Wednesday, August 08, 2007, 6:55 PM

Fourth Circuit Reverses Strange Sanction Against Lawyers Who Copied Jurors' Deliberative Notes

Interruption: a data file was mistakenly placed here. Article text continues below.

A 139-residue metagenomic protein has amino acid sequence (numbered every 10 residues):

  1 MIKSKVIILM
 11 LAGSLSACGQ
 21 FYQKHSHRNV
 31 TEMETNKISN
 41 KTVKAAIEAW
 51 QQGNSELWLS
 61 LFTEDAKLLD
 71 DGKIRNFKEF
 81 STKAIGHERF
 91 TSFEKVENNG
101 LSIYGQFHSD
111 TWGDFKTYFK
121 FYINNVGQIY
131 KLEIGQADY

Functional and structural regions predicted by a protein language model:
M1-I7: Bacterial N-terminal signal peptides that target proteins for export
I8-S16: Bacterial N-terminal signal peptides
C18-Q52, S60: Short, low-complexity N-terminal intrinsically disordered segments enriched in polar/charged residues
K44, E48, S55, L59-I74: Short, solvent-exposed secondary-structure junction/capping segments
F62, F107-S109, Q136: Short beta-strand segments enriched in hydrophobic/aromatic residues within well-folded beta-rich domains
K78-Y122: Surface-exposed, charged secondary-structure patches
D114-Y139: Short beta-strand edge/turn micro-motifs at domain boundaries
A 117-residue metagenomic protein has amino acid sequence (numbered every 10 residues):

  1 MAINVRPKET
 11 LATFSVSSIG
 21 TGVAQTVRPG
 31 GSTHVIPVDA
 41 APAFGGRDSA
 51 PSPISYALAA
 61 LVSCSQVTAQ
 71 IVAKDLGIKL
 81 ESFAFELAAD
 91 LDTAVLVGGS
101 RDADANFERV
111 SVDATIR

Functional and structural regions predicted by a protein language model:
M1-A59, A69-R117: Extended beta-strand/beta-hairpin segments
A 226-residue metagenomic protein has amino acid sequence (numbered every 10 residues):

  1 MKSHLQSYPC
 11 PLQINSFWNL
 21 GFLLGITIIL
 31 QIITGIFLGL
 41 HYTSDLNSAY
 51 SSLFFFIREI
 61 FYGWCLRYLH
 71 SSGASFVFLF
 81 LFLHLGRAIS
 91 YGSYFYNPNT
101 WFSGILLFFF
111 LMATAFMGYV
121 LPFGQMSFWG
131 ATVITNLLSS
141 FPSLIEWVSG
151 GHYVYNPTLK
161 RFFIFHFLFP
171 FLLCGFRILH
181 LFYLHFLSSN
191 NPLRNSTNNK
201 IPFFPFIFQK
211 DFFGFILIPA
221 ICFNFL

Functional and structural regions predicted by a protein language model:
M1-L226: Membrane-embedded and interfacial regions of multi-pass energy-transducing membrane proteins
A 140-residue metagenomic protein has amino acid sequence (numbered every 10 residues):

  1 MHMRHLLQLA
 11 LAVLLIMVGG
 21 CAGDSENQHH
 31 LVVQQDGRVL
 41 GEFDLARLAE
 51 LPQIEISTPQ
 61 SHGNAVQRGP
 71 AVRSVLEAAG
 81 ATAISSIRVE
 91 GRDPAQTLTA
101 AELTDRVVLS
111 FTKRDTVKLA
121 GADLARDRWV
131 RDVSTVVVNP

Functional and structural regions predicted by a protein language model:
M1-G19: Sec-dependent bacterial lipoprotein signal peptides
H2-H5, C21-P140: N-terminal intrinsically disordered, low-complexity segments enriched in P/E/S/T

A strange ruling from the U.S. District Court for the N.D. W. Va. was reversed today by the Fourth Circuit. A jury rendered a defense verdict for Ford Motor Co. in a products case. After the jury was discharged, the courtroom clerk asked Ford's defense counsel to remove exhibits from the jury room. When they went to the jury room, they saw an easel with a flip chart reflecting the jurors' views on the evidence presented in the case. They copied the flip chart for assistance in future cases. After a law clerk tattle taled, the judge sanctioned them, concluding they acted in bad faith. The judge concluded (weirdly) that counsel violated a local rule prohibiting counsel from communicating with jurors about their deliberations, as well as FRE 606(b), which generally prohibits the use of juror testimony occurring during deliberations to challenge a verdict. The sanction totaled nearly $15,000. The Fourth Circuit reversed--and took a jab at the courtroom clerk, concluding that the "problem could have been avoided had the clerk of court properly performed his responsibility of retrieving the evidence and exhibits from the jury room and returning them to the attorneys in the courtroom." Ouch.


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